JULIAN WYLLIE | Columnist
I work as a counselor at a Jewish Community Center in Indianapolis
Recently, there was a shooting at an affiliate in Kansas City. The suspect charged with the heinous crime is Frazier Glenn Miller.
In light of the recent shooting, the center I work for had to act.
We ran an emergency drill last Friday. The goal was to make sure counselors could act quickly and make sure every child was escorted to a safer area.
The drill succeeded, but I still have my concerns.
Why wasn’t this done before? Why does it take tragedy to correct inefficiencies? Why do we wait until a disaster to unite as a community?
The actions at the Jewish Community Center is just one of many examples.
Hurricane Katrina and Hurricane Sandy displaced thousands.
Sandy Hook, Aurora, Columbine and Virginia Tech are all locations of U.S. mass shootings. Dozens people died in the shootings, and many more were injured between the four areas.
April 15 marks the one-year anniversary of the Boston Marathon bombing, and the Oklahoma City bombing is closing in on its 20th anniversary.
During this time, people will unite, protest and share the common pain that death and destruction brings.
But will it move us to adopt preventative measures? I doubt it.
As a native New Yorker, I remember 9/11 very well.
I was seven years old at the time. I vividly remember my mother picking me up early from school. The fear in her face told me everything.
I could see the giant smoke cloud covering the towers from my side of Brooklyn. I cannot imagine what the scene must have been like for the people around Lower Manhattan.
I do not want to imagine the scene for people trapped within the towers.
In 1993, a bomb in the parking garage of the World Trade Center’s North Tower was detonated, killing six and injuring more than 1,000, according to the New York Times.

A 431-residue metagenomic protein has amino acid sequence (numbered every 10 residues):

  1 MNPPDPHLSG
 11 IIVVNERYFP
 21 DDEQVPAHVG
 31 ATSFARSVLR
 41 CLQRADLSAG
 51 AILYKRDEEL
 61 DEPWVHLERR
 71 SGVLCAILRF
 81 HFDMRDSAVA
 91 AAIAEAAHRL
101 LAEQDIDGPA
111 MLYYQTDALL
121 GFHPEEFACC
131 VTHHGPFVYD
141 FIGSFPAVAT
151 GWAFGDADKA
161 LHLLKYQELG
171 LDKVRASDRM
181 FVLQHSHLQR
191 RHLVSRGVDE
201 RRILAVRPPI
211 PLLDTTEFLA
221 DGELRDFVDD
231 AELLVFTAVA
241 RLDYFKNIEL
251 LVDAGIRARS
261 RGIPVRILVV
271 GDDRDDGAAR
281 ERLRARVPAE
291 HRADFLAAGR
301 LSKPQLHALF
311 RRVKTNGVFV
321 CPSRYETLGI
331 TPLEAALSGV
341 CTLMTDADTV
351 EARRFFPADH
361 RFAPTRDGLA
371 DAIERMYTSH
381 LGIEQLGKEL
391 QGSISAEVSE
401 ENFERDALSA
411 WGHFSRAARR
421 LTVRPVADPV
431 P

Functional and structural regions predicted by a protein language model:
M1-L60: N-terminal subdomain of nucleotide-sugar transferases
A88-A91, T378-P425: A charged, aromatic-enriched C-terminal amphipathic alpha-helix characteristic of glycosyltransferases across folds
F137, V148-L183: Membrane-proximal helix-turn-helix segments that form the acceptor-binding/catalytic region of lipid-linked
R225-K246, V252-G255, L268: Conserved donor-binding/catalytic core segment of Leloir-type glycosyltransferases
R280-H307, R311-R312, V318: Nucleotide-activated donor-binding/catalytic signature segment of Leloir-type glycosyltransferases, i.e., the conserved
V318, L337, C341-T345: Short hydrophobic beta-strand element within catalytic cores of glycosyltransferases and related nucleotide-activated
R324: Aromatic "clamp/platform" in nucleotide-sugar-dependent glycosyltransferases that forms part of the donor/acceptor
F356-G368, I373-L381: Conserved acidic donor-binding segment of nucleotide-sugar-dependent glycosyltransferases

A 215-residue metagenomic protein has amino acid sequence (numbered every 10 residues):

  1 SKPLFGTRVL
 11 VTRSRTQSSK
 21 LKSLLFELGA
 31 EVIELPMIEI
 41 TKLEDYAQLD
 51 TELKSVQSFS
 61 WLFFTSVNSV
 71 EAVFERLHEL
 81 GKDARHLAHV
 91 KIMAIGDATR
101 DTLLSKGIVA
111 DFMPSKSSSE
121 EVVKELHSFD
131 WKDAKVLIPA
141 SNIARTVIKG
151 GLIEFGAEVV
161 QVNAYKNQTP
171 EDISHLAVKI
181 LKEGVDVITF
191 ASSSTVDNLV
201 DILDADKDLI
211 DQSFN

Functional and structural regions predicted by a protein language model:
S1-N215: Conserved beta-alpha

The 1993 attack exposed vulnerabilities that would later be exploited again eight and a half years later.
We tend to think of tragedy as school shootings, terrorist attacks and natural disasters.
But there are hundreds of tragedies each day.
In 2012, there were 228 alcohol-related driving fatalities in Indiana, according to the Foundation for Advancing Alcohol Responsibility. Twenty-two of the deaths were drivers under the age of 21.
Personally, I do not know anyone who has died related to drunk driving. I hope I never do.
Every 14 minutes, one person dies by suicide in America, according to the Indiana State Department of Health.
The study adds that suicide is the third leading cause of death among young adults ages 15-24.
I graduated from Pike High School in 2012. A fellow student committed suicide that year.
Like most tragedies, the event sparked awareness within our community about the issue.
I’m happy that her friends and many other students have kept her memory alive.
But what can we do to prevent a recurrence of this tragedy?
The key is to not forget. Once we forget, we fail.
As a society, we tend to raise awareness after the damage has already been done.
Make no mistake. These very real issues and they are happening in a community near you.
Do not wait to act. If you do, it may be too late.